It must have been obvious what was going on, but the man merely smiled, nodded his head and disappeared down the stairs. He raised no warning, but Petit never found out who the mysterious stranger was.
At 7.15am on August 7, 1974, Philippe Petit stepped off the South Tower and into history. As a crowd slowly gathered far below to watch a man with a long pole apparently floating in the air, Petit walked, knelt and danced his way across the wire, completing eight crossings in all. At one point he lay on his back and, as he described it, "communed" with a no-doubt bemused seagull that hovered curiously overhead.
By now word of his exploits had started to spread: panting policemen arrived on the roofs of both towers, and an NYPD helicopter thundered into view above Petit's head, from which an officer began shouting at him angrily through a megaphone. This was surely not the wisest move, as any distraction could have been fatal for Petit, who was visibly tiring and chancing his luck by teasing the cops and turning on his heels on the quivering wire.
One of the policemen waiting on the North Tower later recalled the scene: "I observed the tightrope 'dancer' - because you couldn't call him a 'walker' - approximately halfway between the two towers. And upon seeing us he started to smile and laugh and started going into a dancing routine on the high wire… He was bouncing up and down - his feet were actually leaving the wire… Everybody was spellbound by the watching of it".
And who could blame them. It was a magical, extra-human moment, enthralling in its sheer unlikeness. As soon as he stepped back on to terra firma, Petit was arrested and arraigned before a judge, who saw the funny side of things and sentenced Philippe to entertain children with his tightrope-walking in Central Park.
After being released from custody, Petit became a New York hero, was feted in the city's press and given a lifetime pass to the World Trade Centre's observation deck. That pass is still valid, a ticket to a vacant space in lower Manhattan's mid-air.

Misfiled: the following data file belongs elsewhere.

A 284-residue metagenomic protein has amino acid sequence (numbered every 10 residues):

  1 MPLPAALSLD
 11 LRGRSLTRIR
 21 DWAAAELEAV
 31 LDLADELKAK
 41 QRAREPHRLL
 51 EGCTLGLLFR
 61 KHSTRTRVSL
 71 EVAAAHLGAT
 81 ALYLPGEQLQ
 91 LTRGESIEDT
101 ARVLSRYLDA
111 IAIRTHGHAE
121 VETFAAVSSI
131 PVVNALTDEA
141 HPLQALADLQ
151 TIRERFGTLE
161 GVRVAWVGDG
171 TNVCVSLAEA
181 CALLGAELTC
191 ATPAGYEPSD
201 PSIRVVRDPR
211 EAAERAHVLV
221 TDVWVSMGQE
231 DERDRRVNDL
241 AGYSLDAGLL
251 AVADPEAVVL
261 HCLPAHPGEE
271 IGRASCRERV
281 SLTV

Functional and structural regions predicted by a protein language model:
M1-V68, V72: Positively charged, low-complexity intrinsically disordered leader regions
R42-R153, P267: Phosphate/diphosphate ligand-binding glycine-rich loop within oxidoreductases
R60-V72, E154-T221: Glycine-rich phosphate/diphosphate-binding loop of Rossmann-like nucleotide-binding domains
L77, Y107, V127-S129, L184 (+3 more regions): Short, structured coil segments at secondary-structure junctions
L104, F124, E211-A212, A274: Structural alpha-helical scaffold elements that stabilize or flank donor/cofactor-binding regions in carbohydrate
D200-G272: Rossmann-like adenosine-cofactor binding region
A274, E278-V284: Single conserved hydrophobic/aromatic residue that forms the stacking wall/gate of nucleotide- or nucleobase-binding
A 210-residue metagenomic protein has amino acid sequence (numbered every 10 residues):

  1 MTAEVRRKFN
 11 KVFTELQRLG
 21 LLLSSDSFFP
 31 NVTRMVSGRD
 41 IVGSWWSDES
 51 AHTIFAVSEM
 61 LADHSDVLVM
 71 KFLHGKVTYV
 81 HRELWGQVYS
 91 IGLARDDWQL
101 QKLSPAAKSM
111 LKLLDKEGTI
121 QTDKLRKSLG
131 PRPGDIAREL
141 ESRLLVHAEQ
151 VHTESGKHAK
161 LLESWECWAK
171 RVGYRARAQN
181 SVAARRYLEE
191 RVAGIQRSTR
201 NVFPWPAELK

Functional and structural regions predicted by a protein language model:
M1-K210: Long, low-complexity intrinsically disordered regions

Documentary time in Kells
The Guth Gafa International Documentary Film Festival is currently in full swing in Kells, Co Meath. Over three days, on five screens, the independent festival is screening 30 top Irish and international documentary features, some of which have already been honoured at the Sundance, Tribeca and Hot Docs festivals. Many of the screenings take place in the stunning surrounds of Headfort House, a Georgian mansion on the outskirts of Kells, and almost half this year's films have been made by women.
Highlights include After the Dance, a moving film by Daisy Asquith, who returns to Ireland to explore the story of her mother's conception after a 1940s dance on the west coast of Ireland; Dreamcatcher, Kim Longinotto's profile of Chicagoan activist Brenda Myers-Powell, a former prostitute who now helps women break the cycle of sexual abuse and exploitation; and Democrats, Camilla Nielsson's exploration of Zimbabwe's struggle to move beyond the smothering autocracy of the Mugabe era.
In addition there'll be master-classes, discussions and a children's programme. For more information, and tickets, visit guthgafa.com